What would Utrecht do?

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          • Hello, Kitty
            Hello, Kitty October 17, 2018 at 8:59 pm

            Drink a Heineken.

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            • USbike October 18, 2018 at 12:55 am

              More likely a Vedett or one of the 100+ Belgian brews. Even amongst the Dutch, many consider Heineken to be piss water. It almost has the same reputation as PBR or Nati Lite.

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          • Paul October 19, 2018 at 3:23 pm

            Seriously. They’ve been working on this very design for years now.

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  • Gary B October 17, 2018 at 12:09 pm

    Was that the only offense the driver was charged with? That failure to yield charge is a Class B traffic violation.

    Honestly, it seems like barking up the wrong tree. A right hook seems to be surefire “vehicular assault” (ORS 811.060), a Class A misdemeanor. The elements of that crime are recklessness, contact (ped/bicycle/motorcycle), and injury. Reckless means “a person is aware of and consciously disregards a substantial and unjustifiable risk that the result will occur.” In a right hook the driver passed the bicycle rider and then turned in front, and thus is necessarily aware of and disregards a substantial risk by making the turn–ipso facto reckless.

    I’m aware of the difficulty in such prosecutions due to a tilted “standard of care” for drivers. But that’s my point–rather than fixing the failure to yield law, how about we (prosecutors, the legislature) focus on fixing the real legal shortcoming. Save failure to yield for non-injuries.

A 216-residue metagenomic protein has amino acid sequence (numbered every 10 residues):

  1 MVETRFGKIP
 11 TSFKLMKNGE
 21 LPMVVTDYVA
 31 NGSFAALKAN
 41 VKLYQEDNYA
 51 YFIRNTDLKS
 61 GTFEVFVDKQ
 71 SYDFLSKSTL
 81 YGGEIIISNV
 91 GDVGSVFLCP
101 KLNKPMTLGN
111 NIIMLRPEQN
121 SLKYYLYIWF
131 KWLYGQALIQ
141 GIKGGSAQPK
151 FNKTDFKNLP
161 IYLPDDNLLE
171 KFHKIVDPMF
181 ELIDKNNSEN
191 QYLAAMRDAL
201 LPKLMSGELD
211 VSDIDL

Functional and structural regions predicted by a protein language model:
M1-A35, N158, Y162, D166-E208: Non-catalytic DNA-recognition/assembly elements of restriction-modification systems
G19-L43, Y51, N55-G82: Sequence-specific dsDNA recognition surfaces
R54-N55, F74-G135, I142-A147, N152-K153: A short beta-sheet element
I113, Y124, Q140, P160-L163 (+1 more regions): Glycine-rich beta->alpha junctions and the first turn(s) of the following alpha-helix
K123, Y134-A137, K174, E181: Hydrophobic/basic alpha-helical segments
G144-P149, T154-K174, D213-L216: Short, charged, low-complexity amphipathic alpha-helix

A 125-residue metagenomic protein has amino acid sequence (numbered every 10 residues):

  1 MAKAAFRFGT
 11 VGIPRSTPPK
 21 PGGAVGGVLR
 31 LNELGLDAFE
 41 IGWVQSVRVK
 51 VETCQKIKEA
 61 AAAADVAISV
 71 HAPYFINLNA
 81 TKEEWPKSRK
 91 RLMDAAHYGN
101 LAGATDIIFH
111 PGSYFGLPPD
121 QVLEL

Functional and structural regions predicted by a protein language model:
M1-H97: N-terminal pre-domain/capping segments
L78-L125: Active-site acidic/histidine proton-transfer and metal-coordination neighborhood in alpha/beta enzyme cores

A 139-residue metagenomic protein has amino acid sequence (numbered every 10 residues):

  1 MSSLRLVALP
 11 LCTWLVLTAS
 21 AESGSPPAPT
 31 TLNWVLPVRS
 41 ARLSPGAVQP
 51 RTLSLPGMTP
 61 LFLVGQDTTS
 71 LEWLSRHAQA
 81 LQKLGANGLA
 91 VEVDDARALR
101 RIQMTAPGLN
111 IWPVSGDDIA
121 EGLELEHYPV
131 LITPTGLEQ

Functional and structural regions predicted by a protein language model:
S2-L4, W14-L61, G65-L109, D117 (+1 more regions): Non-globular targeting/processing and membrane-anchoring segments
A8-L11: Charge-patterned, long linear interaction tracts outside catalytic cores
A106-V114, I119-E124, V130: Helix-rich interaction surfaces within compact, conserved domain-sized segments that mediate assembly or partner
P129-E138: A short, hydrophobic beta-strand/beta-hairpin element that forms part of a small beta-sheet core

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  • Jonathan Maus (Publisher/Editor) October 17, 2018 at 12:10 pm

    UPDATE, 12:06 pm: We’ve obtained some of the documents used in the Deschutes County Court trial. In a memo to the court, the driver’s Portland-based attorney, David McDonald, cites the 2009 Zusman decision as evidence that the bike lanes didn’t legally continue through the intersection. McDonald also states, “a bicycle lane is a traffic control device, and traffic controlled devices have to be clearly marked. The fact that the bicycle lane’s markings are not continuous through the intersection, and the point of impact was not with a designated bicycle lane, Mr. Sage [the truck operator] cannot be adjudge liable for a violation of ORS 811.050.”

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    • Hello, Kitty
      Hello, Kitty October 17, 2018 at 1:24 pm

      It sounds as if this would apply to auto lanes and center line striping as well, perhaps also to cars turning in those dual-turn left-turn lanes.

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      • mh October 17, 2018 at 8:44 pm

        Isn’t it illegal to change lanes in an intersection? Doesn’t that necessitate lanes continuing – marked or unmarked – through intersections?

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        • bendite October 17, 2018 at 9:11 pm

          I’ve read that it’s not illegal to change lanes in an intersection.

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        • q October 17, 2018 at 9:26 pm

          Yes, why have a law prohibiting something that apparently isn’t possible to do?

          Similarly, on a four-lane road, a driver in the right (curbside) lane should be able to turn left within an intersection, because the lane to his left disappears at the intersection. If he got plowed into by a car overtaking him in the inside lane as he was turning, it would be their fault.

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          • Johnny Bye Carter October 19, 2018 at 10:40 am

            Except that you have to “Approach the turn in the extreme left-hand lane lawfully available to traffic moving in the direction of travel of the turning vehicle”.

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            • q October 19, 2018 at 3:06 pm

              Dang, looks like that blows that argument. Now there’s just 20 reasons instead of 21 why it’s a bad decision.